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firesgal30

Herniated Discs, Now What?

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Hello all! This is my first post here, so be nice to me! wave.gif

I had been working as an EMT-B for almost a year when I suffered a nasty back injury while lifting a patient on a driveway. I ended up with a bulging L5-S1, and a 13 mm herniation of my L4-L5. I had a discectomy in November, and while my doctor was in there, he noted that I had a huge hole in my disc. This gives me a much greater chance of re-injury in the future. I know that I cannot go back to EMS now, I would just be a liability to my patients and co-workers, as well as myself. I'm upset about it naturally, I loved my job! Additionally, my second career dream of being an ER nurse is also pretty much shot. I'm lost! Has anyone ever experienced this scenario? What do I do now? I can't imagine a job that doesn't let me help people, but I don't know what to do. Help!

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Instructor? Dispatch? ER Tech? Wheel Chair Transport?

Four years into being an EMT, I protruded and herniated several discs from L3-S1 lifting a patient b/c additional help wasn't a possibility. That was seven years ago, and through exercise, smart lifting, pain management with steroids and time, I'm doing the same thing I was before I was injured. It's possible. Wanna be a nurse, do it. Look into alternative treatments, synthetic discs, etc. Never know what will come along.

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I feel for you bro. Had the same problem occur about a year ago. No injury, just a spontaneous situation in my case. I'll write it off as poor protoplasm. You need to work with your doctor; however, many people can recover. With exercise and physio, I do fairly well and continue to work and I do not take any pain medication. Having chronic pain has been an adjustment however. With that, I have come to realise my days of pulling people out of cars and lifting them into an aircraft are over and I am in the process of reinventing myself. Back in school in an allied health programme. Currently looking at sleep medicine and/or diagnostics. It sucks being a poor college student and commuting two hours one way for clinicals; however, we need to do what we need to do.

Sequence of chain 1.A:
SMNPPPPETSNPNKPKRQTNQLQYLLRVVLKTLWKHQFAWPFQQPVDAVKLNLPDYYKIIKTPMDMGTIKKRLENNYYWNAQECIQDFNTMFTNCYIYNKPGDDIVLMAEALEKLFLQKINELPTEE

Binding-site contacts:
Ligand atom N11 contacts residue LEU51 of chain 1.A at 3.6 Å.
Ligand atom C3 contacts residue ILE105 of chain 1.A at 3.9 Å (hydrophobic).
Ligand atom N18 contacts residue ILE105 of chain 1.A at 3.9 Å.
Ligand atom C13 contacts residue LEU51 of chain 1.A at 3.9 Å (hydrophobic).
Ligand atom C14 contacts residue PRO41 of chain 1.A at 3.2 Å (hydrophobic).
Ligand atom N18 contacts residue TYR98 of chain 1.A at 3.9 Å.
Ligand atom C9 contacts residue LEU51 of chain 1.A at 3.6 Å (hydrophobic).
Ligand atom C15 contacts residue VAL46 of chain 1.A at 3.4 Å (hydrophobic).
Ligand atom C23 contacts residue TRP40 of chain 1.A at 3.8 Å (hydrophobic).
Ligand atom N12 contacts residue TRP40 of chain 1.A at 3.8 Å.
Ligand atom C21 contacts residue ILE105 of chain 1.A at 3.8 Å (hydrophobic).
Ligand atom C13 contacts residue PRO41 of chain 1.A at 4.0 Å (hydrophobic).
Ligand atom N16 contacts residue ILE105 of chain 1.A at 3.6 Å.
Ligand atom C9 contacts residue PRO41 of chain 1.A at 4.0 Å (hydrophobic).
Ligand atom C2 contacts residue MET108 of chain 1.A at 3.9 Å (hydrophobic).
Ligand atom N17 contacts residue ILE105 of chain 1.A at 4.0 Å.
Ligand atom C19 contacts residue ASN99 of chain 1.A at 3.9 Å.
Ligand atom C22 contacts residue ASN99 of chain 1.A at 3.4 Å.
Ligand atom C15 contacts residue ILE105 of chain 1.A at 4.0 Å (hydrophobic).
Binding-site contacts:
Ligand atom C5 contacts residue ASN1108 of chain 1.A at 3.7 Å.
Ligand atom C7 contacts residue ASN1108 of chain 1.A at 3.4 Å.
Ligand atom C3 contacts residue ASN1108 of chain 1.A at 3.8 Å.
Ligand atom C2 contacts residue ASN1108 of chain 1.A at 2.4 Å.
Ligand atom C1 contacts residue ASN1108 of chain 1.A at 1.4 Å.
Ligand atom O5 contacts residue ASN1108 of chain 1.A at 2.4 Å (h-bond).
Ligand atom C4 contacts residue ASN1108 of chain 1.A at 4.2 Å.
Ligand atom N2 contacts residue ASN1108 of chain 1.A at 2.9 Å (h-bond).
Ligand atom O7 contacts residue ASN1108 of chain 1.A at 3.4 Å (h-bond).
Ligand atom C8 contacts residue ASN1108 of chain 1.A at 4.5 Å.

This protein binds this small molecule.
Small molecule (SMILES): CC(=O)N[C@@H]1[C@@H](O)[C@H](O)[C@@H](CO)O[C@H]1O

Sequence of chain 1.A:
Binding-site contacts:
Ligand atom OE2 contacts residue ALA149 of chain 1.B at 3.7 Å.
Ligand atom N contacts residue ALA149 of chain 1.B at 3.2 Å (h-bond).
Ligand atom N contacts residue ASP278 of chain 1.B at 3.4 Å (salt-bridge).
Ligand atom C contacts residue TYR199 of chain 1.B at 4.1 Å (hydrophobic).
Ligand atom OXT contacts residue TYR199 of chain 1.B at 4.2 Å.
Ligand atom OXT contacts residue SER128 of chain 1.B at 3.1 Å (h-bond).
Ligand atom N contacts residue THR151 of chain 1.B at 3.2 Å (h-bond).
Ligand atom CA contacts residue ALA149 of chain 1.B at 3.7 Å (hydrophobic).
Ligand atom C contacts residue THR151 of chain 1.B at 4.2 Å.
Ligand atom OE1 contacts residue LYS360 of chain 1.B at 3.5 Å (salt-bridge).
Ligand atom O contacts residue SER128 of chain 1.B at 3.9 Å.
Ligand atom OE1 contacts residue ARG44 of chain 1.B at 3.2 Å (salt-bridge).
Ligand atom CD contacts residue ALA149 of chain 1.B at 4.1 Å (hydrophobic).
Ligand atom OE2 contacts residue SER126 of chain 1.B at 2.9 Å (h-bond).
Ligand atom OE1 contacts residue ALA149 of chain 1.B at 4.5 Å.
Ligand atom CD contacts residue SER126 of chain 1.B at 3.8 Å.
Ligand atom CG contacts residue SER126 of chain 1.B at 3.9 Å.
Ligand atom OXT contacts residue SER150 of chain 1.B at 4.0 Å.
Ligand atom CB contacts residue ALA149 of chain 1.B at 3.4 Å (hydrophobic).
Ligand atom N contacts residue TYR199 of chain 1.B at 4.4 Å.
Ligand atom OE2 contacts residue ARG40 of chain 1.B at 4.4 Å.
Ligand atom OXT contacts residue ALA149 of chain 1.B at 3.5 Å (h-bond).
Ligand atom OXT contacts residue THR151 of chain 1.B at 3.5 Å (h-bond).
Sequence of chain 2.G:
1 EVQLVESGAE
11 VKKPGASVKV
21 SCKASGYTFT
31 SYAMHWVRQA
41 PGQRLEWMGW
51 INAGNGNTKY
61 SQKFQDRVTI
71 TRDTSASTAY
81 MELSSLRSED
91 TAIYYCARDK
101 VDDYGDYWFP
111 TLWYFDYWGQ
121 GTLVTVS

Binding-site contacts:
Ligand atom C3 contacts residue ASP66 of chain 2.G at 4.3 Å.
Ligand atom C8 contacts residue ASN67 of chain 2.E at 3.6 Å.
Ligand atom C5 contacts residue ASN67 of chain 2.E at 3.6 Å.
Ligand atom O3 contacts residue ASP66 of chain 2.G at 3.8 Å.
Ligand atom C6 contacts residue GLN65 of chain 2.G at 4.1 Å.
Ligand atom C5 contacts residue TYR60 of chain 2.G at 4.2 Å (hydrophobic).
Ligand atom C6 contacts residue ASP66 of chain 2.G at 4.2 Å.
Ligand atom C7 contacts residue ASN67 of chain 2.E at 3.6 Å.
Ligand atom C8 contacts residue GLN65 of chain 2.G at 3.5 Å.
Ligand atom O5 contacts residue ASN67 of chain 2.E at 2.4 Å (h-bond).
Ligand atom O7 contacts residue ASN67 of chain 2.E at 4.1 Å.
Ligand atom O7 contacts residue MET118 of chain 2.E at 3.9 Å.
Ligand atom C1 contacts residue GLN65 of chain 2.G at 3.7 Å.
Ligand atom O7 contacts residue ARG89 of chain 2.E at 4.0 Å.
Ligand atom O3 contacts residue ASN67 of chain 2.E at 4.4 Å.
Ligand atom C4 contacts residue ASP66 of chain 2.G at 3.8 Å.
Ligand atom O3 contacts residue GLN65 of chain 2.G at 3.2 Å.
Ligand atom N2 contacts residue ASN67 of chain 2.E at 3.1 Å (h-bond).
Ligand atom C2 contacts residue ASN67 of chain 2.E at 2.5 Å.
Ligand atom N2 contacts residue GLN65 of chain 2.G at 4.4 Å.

Take care,

chbare.

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WHen I had my disc problems- L5S1- I went through PT(didn't work), and steroid injections(didn't work). The doc told me that the only other option was fusion. I rejected that, saying that unless I was wheelchair bound, nobody was cutting me. It's simply a matter of how much pain you can tolerate. That was 10 years ago and I'm still working. Bad days- yep, but keep up an excercise routine and work on your core(ABS). As was mentioned, look into dispatch, instructor, tech, or better yet, go back to school.

Good luck.

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After 10 years in EMS - the last 7 as a paramedic, I had a similar injury way back in 1985. My advice to you is to take a long view. I attempted to return to work way to early - and the aggravation to the original injury ended my career. I really loved doing my job, just like you. 25 years down the road, here is my advice: